Cast & Crew
Daredevil "Burn-'Em-Up" Barnes risks his life racing motorcyles and fast cars on dirt tracks, competing in speed boat races and performing motion picture airplane stunts. When his best friend, a newsreel cameraman, is killed during one of his races, however, Barnes retires from the track. After assuming care for the cameraman's younger brother Bobbie, Barnes is introduced to Marjorie Temple, whom he had previously rescued on the racetrack. Marjorie, who runs a transportation company, the mainstay of which is a school bus contract, enters into a business partnership with Barnes. When Lyman Warren, an automobile manufacturer, learns that land owned by Marjorie is rich with oil, he tries to pressure her to sell her property by hiring John Drummond, a racetrack manager, to sabotage the school bus contract. By damaging her company's only bus, Warren and Drummond force Marjorie to the brink of bankruptcy. Determined to preserve the land for Marjorie, Barnes and Bobbie convince her not to sell until they have exhausted all possible means for raising the necessary funds. Unaware of Warren's involvement in the sabotage, Barnes then accepts the manufacturer's offer to earn money for Marjorie as a test driver for one of his new automobiles. During the dangerous test, which Drummond has fixed so that Barnes will be killed, one of Drummond's men, who has threatened to reveal the death plot to the authorities, is murdered. Bobbie, however, captures the murder on a motion picture camera that he had taken onto the track's proving ground. To prevent Bobbie from releasing his damning footage, Drummond kidnaps him and keeps him prisoner in his office until Barnes races to the boy's rescue. Working with the district attorney, Barnes eventually thwarts Warren's scheme and tricks him into revealing that he was behind the murder.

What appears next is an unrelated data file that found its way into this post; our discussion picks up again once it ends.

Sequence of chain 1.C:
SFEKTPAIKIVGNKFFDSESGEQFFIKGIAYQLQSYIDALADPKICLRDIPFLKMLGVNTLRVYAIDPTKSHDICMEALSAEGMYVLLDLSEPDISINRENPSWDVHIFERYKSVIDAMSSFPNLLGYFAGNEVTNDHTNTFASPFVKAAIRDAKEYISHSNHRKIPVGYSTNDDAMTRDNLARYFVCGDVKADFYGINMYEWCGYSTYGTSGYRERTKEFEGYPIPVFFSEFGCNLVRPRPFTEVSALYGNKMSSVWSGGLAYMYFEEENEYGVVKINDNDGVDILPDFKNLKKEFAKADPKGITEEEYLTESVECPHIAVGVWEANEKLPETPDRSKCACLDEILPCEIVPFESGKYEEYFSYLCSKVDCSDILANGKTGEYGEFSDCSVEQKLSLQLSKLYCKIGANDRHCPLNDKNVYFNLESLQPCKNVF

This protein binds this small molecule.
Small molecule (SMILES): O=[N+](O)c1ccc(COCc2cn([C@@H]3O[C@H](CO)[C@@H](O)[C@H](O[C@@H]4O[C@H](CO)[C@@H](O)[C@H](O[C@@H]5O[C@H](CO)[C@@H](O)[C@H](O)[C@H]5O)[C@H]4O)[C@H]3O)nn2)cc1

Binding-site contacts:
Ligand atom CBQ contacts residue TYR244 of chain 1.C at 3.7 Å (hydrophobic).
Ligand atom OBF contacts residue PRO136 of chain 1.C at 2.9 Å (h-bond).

Burn-'Em-Up Barnes was also presented as a twelve-part serial. According to a Hollywood Reporter news item, producer Nat Levine shot this production for three types of release: a twelve-chapter serial; a two-episode short film, followed by ten two-reel episodes; and an eight-reel feature. The story was planned with "definite breaks to meet the special requirements," according to the news item. Some of the above credits were taken from a print of the serial and May not reflect precisely the credits as they appeared on the feature film. Wyndham Gittens is listed in the serial's credits as a "supervising editor" after the directorial credits. A Hollywood Reporter production chart lists him as a screenwriter, and on other films, he is credited as a writer. It is presumed that his supervising editor credit refers to editing of the script, not the film itself. The Motion Picture Herald 1935 review lists the feature film's release date as December 18, 1934; the feature is not included in any release charts, however. A 1921 silent film called Burn 'Em Up Barnes, produced by Mastodon Films and directed by George Beranger, features a character named "Burn 'Em Up Barnes" who is similar to the one described in the 1934 picture, but the plot of the silent is very different from that of the 1934 production (see AFI Catalog of Feature Films, 1921-30; F2.0669).